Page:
Firefighters attacking destructive Southern California wildfire by air, ground

Last Updated Aug 18, 2016 11:25 PM EDT

SAN BERNARDINO, Calif. -- Air tankers bombarded rugged slopes with fire retardant Thursday and a squadron of helicopters dropped load after load of water to corral a destructive wildfire threatening mountain homes60 miles east of Los Angeles.

On the ground, firefighters and bulldozers worked to protect the ski town of Wrightwood and other areas high in the San Gabriel Mountains.

Firefighters said they have never seen anything like this wildfire, growing so fast with such ferocity since it started late Tuesday morning, CBS News correspondent Carter Evans reported.   

Authorities estimated that only half the 4,500 residents of Wrightwood heeded evacuation orders.

The fire has blackened more than 49 square miles.

San Bernardino County fire officials said Thursday night that the fire is 22 percent contained, up from 4 percent at the beginning of the day.

County fire spokesman Eric Sherwin says the new figure represents a big step forward in the firefight. The containment lines were established on the east side of the fire in an area where evacuees were already allowed to return in the afternoon, so it’s unlikely to lead to more canceled evacuations. 

Many homes have burned, but Sherwin says there are still no specific figures on how many.

“The biggest thing was, we had to continually retreat against that advancing wall of fire, and that was something that I haven’t witnessed in this section, ever,” said Sherwin said earlier. “We have strike teams here, and remember, our priorities are life, properties, and infrastructure. And lives also include firefighters’ lives. And we can’t go and stand in front of that 80-foot wall of fire. That’s just self-defeating.”    

After five years of drought, California’s wildlands have seen a continuous streak of destructive and sometimes deadly fires this year.

The dry vegetation is like firewood, said fire information officer Sean Collins.

“It burns that much quicker, that much hotter. The rate of travel is extremely fast,” he said.

Fire officials indicated there were significant property losses but had yet to release a tally, leaving those who fled waiting to find out whether their homes were still standing.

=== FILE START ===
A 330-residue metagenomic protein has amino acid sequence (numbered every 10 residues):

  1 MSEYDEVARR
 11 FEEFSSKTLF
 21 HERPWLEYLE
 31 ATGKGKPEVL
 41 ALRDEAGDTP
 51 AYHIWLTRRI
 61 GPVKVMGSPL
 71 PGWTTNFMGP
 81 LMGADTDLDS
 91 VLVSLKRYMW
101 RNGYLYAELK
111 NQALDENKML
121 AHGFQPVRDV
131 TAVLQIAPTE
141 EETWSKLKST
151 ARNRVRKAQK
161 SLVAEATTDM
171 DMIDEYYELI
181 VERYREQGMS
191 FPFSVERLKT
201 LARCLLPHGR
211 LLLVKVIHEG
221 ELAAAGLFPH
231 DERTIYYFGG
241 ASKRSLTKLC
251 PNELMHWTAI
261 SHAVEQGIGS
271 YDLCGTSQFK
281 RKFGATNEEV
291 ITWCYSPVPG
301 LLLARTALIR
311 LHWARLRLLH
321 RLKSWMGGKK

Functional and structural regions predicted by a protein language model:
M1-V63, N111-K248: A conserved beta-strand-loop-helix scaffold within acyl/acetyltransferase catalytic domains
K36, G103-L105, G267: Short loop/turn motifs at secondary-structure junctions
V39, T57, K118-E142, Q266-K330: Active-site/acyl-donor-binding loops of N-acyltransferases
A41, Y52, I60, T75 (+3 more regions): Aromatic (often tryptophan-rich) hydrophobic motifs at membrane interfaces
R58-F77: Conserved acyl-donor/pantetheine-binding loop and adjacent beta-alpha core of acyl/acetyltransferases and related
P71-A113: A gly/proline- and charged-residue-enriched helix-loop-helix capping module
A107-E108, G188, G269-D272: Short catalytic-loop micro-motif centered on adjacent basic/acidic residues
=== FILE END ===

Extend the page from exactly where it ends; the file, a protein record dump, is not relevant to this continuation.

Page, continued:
Steve Boyd, 67, fled Wednesday with his wife from the mountain community of Lytle Creek. The former volunteer firefighter recalled staying behind during a destructive 2003 wildfire but didn’t regret leaving this time.

“It’s just stuff,” he said of his possessions.

Firefighters worked through the night to defend Lytle Creek.

“They made numerous saves,” fire information officer Bob Poole said.

Boyd had a stern warning for those who chose not to heed evacuation orders.

“A garden hose is not going to help,” he said.

The fire unleashed its initial fury on a semi-rural landscape dotted with small ranches and homes in Cajon Pass and on the edge of the Mojave Desert before climbing the mountains.

Travel was returning to normal Thursday in the pass -- a major corridor for trucking, rail and commuter traffic -- after Interstate 15 was fully reopened.

No deaths were reported but crews assessing property damage were using cadaver dogs during searches.

Residents like Vi Delgado and her daughter April Christy were among those wondering whether their home was intact, though they had found out that their pets and the shelter animals they take care of had been saved. They had been through earlier wildfires, but nothing like this one.

“No joke, we were literally being chased by the fire,” Christy said in a voice choked with emotion in a minivan outside the Fontana evacuation center. “You’ve got flames on the side of you. You’ve got flames behind you.”

In mountains north of San Francisco, fire crews gained more ground on a wildfire as damage inspectors surveyed the area to determine how many structures were destroyed or damaged.

The 6-square-mile blaze was 55 percent contained after destroying at least 268 structures, including 175 homes and eight businesses, in the working-class community of Lower Lake.

Damin Pashilk is charged with 14 counts of arson in connection with 12 separate fires dating back to July 2015 and one count of attempted arson.  The 40-year-old construction worker appeared in court Wednesday, but he did not enter a plea.